One other line in the letter has a very modern ring to it. “We shall soon be in distress for water,” Nelson tells Knight, “but keep this to yourself or we shall see it in an English newspaper.”

Sheep Grazing for the New Colonists

James Atkinson, An Account of the State of Agriculture and Grazing in New South Wales … with other information important to those about to emigrate to that country, Aus$34,950 ($29,575) at Peter Arnold/Michael Treloar in Melbourne on August 2.

A folding colored aquatint view of Port Jackson and Sydney from James Atkinson’s An Account of the State of Agriculture and Grazing in New South Wales (1826). Courtesy of Peter Arnold/Michael Treloar.

The years following the Napoleonic wars were difficult economic times for many in Britain, and Atkinson was one of those who decided to try his luck elsewhere. Having lost his job as a naval clerk, he put his family farming background to some use and managed to raise enough capital to obtain a land grant in the still young Australian colony of New South Wales. In 1821 he settled at Bong Bong in the region’s Southern Highlands, but three years later, whilst on a return visit to England, found himself assailed with questions about the state of agriculture and grazing in the colony.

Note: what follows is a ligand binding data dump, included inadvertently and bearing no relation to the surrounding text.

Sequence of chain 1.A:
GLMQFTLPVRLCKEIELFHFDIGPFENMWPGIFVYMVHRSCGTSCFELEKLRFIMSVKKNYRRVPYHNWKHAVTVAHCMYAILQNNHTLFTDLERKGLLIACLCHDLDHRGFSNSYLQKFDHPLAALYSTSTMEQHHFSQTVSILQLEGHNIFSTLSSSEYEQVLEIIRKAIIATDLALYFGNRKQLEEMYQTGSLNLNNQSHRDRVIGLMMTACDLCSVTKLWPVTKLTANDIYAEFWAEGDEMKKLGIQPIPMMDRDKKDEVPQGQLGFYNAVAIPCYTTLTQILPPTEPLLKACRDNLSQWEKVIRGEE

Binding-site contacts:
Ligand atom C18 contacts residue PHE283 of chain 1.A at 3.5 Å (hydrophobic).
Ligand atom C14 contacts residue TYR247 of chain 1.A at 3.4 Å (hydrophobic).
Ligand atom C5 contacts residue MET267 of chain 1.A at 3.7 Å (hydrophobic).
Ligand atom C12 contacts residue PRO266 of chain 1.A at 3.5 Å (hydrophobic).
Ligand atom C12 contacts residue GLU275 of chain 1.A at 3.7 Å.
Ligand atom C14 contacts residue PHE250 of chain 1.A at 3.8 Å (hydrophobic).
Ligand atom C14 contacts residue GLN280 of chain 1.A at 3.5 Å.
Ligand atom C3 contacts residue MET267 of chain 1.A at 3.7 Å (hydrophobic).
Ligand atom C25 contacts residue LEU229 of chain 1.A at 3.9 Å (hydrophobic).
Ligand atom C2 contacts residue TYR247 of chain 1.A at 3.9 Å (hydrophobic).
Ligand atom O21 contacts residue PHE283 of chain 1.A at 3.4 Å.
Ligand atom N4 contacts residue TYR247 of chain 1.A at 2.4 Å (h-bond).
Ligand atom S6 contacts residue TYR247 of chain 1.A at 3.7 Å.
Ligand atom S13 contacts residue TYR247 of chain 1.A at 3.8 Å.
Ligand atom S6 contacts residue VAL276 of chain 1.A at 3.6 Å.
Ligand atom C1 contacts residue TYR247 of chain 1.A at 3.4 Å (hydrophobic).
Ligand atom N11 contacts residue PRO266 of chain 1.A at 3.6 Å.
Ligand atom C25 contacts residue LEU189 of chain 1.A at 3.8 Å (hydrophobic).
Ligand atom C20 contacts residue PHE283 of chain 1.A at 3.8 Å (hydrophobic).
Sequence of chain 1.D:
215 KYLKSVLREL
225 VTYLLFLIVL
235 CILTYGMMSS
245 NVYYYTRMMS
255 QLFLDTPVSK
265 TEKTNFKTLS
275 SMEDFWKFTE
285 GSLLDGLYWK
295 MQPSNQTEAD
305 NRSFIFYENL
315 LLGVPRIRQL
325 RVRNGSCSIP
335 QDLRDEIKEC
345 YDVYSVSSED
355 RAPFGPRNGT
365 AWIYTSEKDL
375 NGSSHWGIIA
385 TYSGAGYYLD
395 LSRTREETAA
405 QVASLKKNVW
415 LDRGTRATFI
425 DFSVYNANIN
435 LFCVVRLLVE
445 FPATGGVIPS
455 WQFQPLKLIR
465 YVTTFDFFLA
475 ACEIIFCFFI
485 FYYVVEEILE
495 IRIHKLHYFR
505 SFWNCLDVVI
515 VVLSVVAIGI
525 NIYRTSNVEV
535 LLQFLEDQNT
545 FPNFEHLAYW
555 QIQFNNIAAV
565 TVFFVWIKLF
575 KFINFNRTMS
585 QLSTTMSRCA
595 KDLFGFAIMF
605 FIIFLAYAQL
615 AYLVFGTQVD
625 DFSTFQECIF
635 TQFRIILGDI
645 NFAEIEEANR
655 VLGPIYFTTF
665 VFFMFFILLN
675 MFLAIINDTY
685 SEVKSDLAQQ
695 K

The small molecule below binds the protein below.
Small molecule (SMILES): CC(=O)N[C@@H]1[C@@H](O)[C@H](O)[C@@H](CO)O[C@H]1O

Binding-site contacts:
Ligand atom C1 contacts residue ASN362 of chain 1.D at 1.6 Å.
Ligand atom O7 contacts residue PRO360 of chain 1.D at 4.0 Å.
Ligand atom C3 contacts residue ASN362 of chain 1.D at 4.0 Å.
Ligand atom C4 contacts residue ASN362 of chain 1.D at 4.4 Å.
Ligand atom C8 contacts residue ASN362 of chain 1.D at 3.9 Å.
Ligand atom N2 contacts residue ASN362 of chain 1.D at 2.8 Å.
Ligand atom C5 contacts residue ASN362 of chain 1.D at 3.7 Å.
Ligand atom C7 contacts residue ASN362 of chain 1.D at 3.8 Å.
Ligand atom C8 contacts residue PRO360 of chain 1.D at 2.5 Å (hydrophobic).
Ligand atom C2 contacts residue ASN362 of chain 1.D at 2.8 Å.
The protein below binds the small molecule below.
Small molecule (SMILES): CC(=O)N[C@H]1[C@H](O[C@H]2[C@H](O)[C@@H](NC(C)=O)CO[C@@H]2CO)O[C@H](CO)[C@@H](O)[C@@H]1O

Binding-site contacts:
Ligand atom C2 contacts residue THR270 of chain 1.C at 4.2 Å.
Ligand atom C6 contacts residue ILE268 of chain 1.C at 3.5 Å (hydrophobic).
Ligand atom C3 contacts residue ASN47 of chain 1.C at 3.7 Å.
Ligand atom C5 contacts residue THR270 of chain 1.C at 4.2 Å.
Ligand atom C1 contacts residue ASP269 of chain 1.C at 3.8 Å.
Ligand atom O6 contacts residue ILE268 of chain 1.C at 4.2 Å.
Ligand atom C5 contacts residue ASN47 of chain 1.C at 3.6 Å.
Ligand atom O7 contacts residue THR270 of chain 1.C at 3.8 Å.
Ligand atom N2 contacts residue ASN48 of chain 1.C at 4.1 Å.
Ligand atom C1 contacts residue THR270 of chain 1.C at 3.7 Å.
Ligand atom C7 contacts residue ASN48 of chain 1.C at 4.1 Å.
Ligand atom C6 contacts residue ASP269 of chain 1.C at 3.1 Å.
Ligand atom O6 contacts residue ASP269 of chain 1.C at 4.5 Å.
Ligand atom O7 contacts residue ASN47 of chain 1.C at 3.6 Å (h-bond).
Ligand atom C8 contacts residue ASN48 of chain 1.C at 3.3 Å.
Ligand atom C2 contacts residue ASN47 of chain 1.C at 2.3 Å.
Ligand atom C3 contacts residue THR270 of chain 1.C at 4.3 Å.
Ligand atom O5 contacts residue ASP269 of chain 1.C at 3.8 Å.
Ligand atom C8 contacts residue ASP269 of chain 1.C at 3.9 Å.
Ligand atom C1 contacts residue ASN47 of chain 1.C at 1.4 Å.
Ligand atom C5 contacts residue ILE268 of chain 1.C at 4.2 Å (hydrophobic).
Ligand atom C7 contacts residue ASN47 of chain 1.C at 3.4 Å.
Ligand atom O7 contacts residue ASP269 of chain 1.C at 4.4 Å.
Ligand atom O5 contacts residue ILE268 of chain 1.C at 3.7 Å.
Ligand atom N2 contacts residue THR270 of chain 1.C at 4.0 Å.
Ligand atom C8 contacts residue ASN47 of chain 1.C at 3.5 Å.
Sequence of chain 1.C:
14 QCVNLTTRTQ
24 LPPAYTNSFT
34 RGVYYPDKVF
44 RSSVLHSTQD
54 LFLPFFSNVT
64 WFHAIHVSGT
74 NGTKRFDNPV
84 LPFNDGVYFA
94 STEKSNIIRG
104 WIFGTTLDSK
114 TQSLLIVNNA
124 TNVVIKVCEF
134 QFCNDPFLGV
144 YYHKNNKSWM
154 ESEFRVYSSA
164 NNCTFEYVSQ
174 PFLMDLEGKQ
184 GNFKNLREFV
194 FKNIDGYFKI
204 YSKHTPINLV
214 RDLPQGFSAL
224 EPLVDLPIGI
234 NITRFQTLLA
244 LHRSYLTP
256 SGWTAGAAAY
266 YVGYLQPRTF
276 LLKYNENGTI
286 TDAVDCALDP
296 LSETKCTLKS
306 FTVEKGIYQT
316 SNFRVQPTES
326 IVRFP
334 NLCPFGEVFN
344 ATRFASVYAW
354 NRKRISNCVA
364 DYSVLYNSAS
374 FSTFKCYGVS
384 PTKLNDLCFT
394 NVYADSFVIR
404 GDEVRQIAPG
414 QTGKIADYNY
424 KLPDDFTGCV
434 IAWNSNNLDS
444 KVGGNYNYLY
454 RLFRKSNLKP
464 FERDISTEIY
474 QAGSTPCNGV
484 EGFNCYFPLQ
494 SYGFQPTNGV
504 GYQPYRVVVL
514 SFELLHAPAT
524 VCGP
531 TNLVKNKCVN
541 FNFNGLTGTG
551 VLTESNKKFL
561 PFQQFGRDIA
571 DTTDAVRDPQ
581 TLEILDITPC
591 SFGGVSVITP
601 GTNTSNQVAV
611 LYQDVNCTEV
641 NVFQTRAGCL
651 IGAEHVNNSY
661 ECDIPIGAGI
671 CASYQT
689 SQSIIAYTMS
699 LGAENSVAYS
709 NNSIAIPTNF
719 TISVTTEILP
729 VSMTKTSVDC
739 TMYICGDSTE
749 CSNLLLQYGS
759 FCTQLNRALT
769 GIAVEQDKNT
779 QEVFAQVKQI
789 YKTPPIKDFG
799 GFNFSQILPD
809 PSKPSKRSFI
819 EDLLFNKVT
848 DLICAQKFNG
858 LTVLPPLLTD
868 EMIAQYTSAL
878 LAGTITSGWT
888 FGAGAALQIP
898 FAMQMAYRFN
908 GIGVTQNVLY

Drawing on his experiences, he produced this work, which offered prospective settlers both a survey of the agricultural districts and larger pastoral properties, and a practical guide to rural and domestic economy. Published in London in 1826, this octavo volume was issued in two forms, priced at seven and fourteen shillings—the more expensive, and today, most desirable version containing additional illustration.

This copy of the first book on Australian agriculture, in rebacked contemporary calf, was part of the collection of Harry Muir (1909-92), an Adelaide bookseller, publisher, and collector.

Atkinson published two further works on sheep farming and brewing. Some years after her husband’s death, his widow Charlotte Barton (by then unhappily remarried, but that is another story) published in 1841 the first recorded Australian book for children, A Mother’s Offering to her Children.

Derek HayesIan McKay’s weekly column in Antiques Trade Gazette has been running for more than 30 years.